# Finding SVD efficiently for $AB^T$

I posted this on cs theory yesterday but did not get an answer and hence I am posting here.

I have a low rank matrix given as $AB^T$ where $A,B \in \mathbb{R}^{n \times p}$ and $p \ll n$. (I know $A$ and $B$ separately)

One efficient way to get the Singular Value Decomposition is to do a reduced QR on $A$ and $B$ i.e.

$A = Q_A R_A$ and $B = Q_B R_B$.

The above can be done in $\mathcal{O}(p^2n)$ cost.

I could then compute the svd of $R_A R_B^T = U_1 \Sigma V_1^T$ which is $\mathcal{O}(p^3)$.

Hence this will give me $$AB^T = (Q_A U_1) \Sigma (Q_B V_1)^T$$

The total cost is $\mathcal{O}(np^2)$.

However, I am wondering if there are other efficient ways to go about doing this to reduce the coefficient infront of $p^2n$. If I am right, the coefficient infront of $np^2$ is $3$ if we go about doing QR. The reason why I am interested in minimizing the coefficient is that my $n$ is really ginormous. So if I were to implement it, a cost cutting on the coefficient of the $\mathcal{O}(n)$ could be significant.

I am wondering if we could exploit the fact that the left singular vectors must span $A$ and the right singular vectors span $B$

i.e. we know that if $AB^T = U \Sigma V^T$, then

$$A = U \alpha \text{ and } B = V \beta$$

and we want $\alpha \beta^T$ to be diagonal and $U$,$V$ needs to be unitary.

EDIT What I essentially want is an exact rank $r<p$ approximation to the product $AB^T$ in the form $U_r V_r^T$. I am not looking for approximate or probabilistic algorithms.

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Any sparsity structure to your matrix? Have you looked at Fast SVD? That can be handy, in particular, if $r \ll p$. – cardinal Mar 18 '11 at 3:34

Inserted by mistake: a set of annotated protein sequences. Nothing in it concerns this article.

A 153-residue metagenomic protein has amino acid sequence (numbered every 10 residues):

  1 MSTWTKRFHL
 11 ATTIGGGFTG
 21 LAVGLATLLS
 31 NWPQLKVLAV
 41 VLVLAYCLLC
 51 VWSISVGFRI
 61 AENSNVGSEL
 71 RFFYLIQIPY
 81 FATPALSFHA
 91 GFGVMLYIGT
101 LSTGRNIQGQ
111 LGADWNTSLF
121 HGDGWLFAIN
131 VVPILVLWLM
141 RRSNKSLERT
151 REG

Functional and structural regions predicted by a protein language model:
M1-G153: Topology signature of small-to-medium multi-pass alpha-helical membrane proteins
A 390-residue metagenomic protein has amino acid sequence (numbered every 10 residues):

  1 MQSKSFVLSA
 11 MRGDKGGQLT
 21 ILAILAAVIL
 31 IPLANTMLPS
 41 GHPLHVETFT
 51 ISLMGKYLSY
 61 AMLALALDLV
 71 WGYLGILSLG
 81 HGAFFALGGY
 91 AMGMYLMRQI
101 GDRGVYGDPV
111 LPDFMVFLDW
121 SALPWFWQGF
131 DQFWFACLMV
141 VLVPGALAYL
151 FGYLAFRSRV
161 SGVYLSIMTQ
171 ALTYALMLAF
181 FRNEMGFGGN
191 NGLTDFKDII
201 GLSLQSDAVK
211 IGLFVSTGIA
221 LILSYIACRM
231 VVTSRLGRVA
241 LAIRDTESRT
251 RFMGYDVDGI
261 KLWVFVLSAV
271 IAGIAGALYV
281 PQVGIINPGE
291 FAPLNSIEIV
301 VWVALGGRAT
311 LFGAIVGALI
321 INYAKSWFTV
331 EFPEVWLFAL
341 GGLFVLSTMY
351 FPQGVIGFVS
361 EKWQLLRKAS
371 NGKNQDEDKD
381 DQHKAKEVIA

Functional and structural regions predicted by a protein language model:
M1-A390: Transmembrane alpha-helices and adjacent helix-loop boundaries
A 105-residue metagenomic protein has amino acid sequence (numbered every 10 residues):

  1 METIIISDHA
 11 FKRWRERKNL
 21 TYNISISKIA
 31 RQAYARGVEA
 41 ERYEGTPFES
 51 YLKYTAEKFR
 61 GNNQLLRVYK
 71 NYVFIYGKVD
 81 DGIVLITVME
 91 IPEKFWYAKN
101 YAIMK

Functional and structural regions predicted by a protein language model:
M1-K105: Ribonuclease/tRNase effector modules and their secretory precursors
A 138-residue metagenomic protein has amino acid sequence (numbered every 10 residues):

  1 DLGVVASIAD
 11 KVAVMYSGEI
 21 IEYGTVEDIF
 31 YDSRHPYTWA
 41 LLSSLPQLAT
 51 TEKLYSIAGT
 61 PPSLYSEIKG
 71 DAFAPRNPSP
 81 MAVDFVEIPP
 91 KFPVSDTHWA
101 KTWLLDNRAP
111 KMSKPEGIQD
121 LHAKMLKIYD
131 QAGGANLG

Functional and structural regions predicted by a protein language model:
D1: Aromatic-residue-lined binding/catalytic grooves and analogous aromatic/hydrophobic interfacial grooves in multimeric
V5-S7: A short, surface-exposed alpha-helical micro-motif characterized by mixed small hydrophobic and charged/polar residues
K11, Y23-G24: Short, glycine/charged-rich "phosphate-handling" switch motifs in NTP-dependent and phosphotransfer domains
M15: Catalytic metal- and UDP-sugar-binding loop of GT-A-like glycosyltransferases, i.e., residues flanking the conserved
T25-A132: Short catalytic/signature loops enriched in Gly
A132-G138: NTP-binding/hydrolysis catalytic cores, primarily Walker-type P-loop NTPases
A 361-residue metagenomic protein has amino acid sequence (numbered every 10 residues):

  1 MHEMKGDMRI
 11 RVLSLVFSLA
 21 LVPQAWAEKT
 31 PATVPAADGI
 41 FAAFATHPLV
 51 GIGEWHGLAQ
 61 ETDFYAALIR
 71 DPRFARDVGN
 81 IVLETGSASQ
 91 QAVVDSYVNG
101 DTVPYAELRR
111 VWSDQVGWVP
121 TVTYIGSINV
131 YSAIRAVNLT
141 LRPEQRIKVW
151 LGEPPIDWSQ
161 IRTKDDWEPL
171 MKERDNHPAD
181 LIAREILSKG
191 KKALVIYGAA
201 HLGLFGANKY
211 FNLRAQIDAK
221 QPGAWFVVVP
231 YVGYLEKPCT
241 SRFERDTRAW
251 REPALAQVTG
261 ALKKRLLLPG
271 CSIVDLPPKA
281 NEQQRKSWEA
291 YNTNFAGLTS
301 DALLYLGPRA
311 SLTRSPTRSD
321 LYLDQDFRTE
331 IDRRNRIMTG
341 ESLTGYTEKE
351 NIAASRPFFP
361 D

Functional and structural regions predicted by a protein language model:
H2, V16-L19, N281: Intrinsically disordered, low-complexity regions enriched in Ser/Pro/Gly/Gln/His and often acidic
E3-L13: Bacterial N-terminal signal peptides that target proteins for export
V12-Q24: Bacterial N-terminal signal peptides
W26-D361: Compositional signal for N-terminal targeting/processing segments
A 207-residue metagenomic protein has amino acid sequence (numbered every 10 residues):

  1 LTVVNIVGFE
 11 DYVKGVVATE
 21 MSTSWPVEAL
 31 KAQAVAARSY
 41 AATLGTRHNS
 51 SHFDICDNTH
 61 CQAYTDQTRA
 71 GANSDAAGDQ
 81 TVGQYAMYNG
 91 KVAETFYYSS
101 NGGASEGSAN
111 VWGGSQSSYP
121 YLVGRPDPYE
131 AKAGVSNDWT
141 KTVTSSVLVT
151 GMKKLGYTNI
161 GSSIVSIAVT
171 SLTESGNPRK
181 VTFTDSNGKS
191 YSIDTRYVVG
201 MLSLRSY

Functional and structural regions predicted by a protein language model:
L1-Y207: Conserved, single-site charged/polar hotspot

@cardinal: There is no structure in $A$ and $B$. And what Fast SVD are you talking about? could you provide a link? I am not looking for approximate or randomized algorithms... – user17762 Mar 18 '11 at 3:37
I recall a MATLAB package for doing fast exact truncated SVDs. Don't know if this or this is helpful at all. – cardinal Mar 18 '11 at 3:41
@cardinal: I don't think it would help my problem since my problem has the matrix in the low rank form $AB^T$ where $A,B$ are thin matrices. – user17762 Mar 18 '11 at 4:11
Have you seen this? – J. M. Jul 21 '11 at 17:54

I presume you're already aware that just the mere fact of multiplying $\mathbf A$ and $\mathbf B^T$ already exposes you to numerical instability, similar to the reasons why one is better off computing the singular value decomposition of a matrix $\mathbf A$ instead of the eigendecomposition of $\mathbf A^T \mathbf A$.
The paper doesn't answer the question. Even in the above procedure I have, I never multiply out $A$ and $B^{T}$. The paper has the essentially same algorithm but with taking into account the numerical stability. – user17762 Mar 18 '11 at 7:16